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As part of my transition from angel to VC, one of the issues I’ve had to grapple with is that of syndicate construction. I have always been a huge proponent of syndicates, seeking to get parties around the table with the best mix of domain experience, contacts and attitude to help de-risk the investment. While there are myriad ecosystem benefits to taking this approach, e.g., playing well with others, sharing good deals, it is also highly rational.My friend David Beisel just wrote an interesting piece on deal-sharing in the Micro VC space, positing that the three biggest reasons for “large and friendly Micro VC syndicates” are: (1) being capital constrained; (2) as a vehicle for deal sourcing; and (3) due to the immaturity of the asset class. While I believe these reasons to largely be true, they don’t address perhaps the most important element of syndicate-building: the tactics around syndicate construction. To lead or to follow? When and how to build a syndicate? How do you work with the company on syndicate construction? How a Micro VC, or a VC, for that matter, deals with these questions can often determine the level at which an investor can play in a deal – if at all.
In general, I view the syndicate construction question in much the same way as I view the management of an early-stage company: one lead founder is fine; equal co-founders are great, provided that one is the CEO; more than two co-founders without a clear understanding of who is the CEO is bad. While there are exceptions to this rule I find it holds in most cases, and provides an accurate metaphor for how a Micro VC should view syndicate construction. I believe every deal benefits from a lead.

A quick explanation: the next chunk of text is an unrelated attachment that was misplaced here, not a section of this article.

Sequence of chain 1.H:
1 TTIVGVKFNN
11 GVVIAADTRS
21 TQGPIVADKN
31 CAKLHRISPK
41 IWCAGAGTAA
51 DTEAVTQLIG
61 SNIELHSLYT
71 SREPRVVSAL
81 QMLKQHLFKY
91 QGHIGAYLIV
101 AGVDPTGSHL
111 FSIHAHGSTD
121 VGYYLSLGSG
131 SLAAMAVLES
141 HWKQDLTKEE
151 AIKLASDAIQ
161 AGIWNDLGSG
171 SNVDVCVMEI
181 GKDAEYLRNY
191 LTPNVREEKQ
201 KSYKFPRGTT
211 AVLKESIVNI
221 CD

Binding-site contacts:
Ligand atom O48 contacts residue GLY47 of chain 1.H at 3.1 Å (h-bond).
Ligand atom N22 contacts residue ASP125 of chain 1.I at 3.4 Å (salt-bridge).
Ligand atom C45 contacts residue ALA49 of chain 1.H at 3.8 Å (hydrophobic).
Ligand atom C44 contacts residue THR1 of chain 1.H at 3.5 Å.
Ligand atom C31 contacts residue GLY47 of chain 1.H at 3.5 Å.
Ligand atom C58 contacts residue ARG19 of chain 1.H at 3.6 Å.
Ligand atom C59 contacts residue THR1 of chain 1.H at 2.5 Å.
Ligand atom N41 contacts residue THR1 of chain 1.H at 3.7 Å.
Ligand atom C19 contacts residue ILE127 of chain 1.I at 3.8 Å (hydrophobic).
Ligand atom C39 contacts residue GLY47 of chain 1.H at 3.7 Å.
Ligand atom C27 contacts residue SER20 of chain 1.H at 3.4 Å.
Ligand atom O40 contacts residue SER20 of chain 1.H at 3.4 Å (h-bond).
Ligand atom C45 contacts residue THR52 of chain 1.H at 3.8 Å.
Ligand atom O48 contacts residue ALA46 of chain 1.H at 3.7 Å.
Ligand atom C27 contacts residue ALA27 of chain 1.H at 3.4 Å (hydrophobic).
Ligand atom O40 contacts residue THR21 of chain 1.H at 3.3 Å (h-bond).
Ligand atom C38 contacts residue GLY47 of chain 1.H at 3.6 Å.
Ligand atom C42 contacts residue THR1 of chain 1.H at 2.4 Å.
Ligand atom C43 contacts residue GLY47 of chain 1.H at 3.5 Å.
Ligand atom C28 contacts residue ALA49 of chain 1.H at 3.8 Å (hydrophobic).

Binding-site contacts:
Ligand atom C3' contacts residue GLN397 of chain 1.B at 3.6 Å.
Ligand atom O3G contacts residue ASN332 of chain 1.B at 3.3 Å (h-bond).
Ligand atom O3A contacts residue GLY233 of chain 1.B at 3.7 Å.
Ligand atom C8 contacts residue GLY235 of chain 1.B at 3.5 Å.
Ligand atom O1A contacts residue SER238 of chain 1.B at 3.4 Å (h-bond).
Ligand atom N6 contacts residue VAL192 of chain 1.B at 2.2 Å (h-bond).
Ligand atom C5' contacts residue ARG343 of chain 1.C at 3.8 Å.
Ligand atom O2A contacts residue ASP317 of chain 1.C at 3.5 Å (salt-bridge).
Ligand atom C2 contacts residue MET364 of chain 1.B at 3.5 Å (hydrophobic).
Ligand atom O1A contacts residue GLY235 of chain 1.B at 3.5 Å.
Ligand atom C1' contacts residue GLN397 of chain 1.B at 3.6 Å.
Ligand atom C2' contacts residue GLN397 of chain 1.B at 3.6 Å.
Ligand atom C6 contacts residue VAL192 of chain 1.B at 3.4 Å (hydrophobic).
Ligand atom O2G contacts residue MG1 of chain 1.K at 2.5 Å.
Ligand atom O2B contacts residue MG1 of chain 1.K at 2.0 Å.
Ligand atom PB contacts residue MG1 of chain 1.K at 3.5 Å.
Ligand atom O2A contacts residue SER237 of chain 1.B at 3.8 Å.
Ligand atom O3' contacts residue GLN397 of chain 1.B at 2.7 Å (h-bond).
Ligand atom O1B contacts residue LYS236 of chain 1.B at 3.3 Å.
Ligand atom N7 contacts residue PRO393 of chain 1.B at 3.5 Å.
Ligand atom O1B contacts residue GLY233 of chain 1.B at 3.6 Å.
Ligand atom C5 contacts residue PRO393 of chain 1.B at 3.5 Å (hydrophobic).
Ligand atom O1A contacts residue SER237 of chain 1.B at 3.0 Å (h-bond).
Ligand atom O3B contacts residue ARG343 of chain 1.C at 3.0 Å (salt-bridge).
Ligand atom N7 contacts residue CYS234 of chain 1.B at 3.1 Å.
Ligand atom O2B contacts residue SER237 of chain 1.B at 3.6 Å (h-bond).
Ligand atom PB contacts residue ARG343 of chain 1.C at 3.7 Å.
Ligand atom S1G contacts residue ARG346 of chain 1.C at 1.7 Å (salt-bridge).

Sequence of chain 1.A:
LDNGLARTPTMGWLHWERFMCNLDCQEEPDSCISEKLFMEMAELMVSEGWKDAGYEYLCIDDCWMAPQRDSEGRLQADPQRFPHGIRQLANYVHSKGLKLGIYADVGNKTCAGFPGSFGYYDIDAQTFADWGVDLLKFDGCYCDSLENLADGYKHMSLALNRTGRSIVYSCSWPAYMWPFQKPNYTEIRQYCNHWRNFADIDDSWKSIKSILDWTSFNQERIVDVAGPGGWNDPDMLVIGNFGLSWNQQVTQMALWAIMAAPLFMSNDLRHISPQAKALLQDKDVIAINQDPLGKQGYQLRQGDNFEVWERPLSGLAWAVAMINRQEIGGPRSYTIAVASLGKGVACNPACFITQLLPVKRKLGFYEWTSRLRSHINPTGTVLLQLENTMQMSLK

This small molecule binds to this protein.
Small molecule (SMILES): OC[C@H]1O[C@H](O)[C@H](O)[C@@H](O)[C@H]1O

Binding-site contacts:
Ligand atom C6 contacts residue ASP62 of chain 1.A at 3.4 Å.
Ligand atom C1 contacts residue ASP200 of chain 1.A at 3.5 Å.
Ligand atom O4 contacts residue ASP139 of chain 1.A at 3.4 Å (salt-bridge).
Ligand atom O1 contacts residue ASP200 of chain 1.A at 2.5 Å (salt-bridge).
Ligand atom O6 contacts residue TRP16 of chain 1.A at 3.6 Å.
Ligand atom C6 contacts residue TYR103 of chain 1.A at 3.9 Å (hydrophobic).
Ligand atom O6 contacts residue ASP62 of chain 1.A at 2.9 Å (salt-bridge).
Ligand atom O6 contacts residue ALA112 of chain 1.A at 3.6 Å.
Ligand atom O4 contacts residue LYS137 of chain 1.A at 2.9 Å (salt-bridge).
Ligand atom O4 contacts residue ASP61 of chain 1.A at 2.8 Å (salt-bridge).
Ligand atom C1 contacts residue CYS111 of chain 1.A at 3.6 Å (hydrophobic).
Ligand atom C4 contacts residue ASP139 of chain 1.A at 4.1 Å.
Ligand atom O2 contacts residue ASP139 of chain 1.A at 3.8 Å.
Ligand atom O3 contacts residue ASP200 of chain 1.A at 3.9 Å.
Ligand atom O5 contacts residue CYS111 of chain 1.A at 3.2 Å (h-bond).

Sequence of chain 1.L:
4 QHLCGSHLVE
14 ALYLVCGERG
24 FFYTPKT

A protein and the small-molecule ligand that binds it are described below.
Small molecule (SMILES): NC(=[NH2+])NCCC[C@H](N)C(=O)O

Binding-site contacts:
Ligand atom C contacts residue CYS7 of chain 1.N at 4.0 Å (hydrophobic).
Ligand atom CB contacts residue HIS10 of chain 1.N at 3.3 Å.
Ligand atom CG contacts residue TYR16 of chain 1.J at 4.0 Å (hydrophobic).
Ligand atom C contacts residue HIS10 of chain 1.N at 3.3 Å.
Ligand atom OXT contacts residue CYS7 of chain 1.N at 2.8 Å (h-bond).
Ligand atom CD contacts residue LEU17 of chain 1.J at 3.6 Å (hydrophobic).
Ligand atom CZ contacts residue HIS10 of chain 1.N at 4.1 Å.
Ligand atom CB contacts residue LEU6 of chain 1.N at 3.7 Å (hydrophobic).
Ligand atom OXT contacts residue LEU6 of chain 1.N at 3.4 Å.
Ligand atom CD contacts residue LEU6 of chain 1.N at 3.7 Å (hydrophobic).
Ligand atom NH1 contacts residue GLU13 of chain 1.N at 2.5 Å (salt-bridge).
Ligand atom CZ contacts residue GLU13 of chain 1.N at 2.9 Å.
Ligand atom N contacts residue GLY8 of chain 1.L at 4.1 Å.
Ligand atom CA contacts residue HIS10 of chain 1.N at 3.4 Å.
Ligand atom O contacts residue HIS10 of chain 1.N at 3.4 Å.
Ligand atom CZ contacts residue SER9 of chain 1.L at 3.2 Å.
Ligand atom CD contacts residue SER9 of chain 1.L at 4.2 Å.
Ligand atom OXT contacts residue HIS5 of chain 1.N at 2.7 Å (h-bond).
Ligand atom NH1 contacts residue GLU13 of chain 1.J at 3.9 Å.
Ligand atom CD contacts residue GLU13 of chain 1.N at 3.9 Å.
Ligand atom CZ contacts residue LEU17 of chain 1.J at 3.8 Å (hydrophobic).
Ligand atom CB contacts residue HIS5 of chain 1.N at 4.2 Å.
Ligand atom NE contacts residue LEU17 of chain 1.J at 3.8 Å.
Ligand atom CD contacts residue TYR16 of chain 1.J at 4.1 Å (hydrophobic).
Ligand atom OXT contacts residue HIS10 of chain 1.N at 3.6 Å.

Ambiguity around this issue can be costly, causing a firm to lose an investment opportunity because of distributed decision-making and slowness in getting a term sheet issued and signed. It is not simply a matter of capital provision but of deal leadership, serving as the primary point of contact during the deal negotiation/term sheet stage, being ultimately responsible for getting the deal done and advising management on the most value-added syndicate members. It is important for syndicate members to know their role in a deal.
I believe strongly in working closely with management to build the best syndicate. Sometimes more experienced entrepreneurs already have a wish-list of strategic angels they’d like to include in a round. This has to be respected and built into the syndicate sizing and composition discussion. One can have a reasoned discussion concerning capacity, etc., but fundamentally if an entrepreneur wants a particular investor in I am going to make room – period. Other times a first-time entrepreneur brings no investors to the table and is looking to me for guidance on building the best investor base, and that is fine, too. Either way, the entrepreneur is an essential part of the syndicate building process.
Bottom line: someone needs to own a deal. Coming to the table as a two- or three-headed syndicate beast without a clear leader is a big, big mistake. How many VCs like investing into situations where there is “management by committee?” Answer: zero. Why should syndicate-building be any different? You like the deal? Step up and issue a term sheet. You can get your BFFs in line afterward. I have played every syndicate role in my relatively short time as a VC: lead dog, strong #2 and a subordinate syndicate member. And each role is fine. Just make sure you know which role you want to play and by all means, if you want to own a deal, step up and make it happen. Otherwise, someone else will.